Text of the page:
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Threat electronic countermeasures (ECM) training is instruction in the measures taken to continue the effective employment of a radio frequency fire control system despite the threat's attempts to disrupt its operation. This paper describes the inadequacy of current threat ECM training, compares alternative training methods, and recommends ways the Air Force can improve threat ECM training. One suggested method is contracted training flight service (CTFS) using modified Lear jets to simulate airborne threat ECM. Operational and training pods are another training tool for simulating an airborne threat. Other alternatives include expanding CTFS with ground jammer waveforms, injecting ECM waveforms into the airborne fire control radar, and reserving memory space in the advanced tactical fighter and advanced tactical attack aircraft for threat ECM training programs. The authors conclude that the problem is not the lack of adequate simulators, but rather the low priority assigned to threat ECM training.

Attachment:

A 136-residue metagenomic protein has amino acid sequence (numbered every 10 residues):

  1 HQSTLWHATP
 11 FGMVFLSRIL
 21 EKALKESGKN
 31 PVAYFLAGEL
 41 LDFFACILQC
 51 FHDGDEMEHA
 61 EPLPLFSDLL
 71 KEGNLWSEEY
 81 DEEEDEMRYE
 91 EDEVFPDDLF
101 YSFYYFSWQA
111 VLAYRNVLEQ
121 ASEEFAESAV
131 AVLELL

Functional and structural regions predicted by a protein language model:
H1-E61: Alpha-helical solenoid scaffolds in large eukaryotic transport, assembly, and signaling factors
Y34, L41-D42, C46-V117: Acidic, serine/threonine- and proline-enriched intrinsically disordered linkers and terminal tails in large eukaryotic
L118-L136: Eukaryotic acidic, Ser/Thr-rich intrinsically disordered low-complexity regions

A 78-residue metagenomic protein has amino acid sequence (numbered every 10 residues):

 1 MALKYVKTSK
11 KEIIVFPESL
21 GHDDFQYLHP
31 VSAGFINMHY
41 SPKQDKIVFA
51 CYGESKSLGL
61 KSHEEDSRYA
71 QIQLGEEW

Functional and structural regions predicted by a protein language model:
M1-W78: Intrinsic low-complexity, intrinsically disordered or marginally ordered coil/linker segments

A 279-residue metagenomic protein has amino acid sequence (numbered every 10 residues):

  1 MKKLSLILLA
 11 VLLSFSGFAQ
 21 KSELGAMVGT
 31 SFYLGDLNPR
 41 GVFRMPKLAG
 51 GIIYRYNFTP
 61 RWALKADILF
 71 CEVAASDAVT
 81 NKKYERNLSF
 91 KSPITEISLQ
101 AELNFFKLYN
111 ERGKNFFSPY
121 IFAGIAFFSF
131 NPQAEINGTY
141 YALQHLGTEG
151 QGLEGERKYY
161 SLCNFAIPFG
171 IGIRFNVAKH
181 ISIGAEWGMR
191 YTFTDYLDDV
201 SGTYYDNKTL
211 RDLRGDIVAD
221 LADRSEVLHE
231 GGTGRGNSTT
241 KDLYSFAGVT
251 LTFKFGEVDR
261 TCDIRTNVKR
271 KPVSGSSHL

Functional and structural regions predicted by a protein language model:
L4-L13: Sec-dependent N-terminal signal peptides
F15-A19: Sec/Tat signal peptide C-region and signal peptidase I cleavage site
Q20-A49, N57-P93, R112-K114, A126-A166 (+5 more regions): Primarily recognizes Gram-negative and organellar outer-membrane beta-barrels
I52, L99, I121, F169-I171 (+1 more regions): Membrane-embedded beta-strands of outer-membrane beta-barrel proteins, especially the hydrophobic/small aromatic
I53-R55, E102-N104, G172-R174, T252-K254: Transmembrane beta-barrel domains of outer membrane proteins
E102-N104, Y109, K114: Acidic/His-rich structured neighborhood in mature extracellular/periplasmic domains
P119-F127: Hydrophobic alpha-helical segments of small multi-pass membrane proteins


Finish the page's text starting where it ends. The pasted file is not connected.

This report is part of the RAND Corporation paper series. The paper was a product of the RAND Corporation from 1948 to 2003 that captured speeches, memorials, and derivative research, usually prepared on authors' own time and meant to be the scholarly or scientific contribution of individual authors to their professional fields. Papers were less formal than reports and did not require rigorous peer review.

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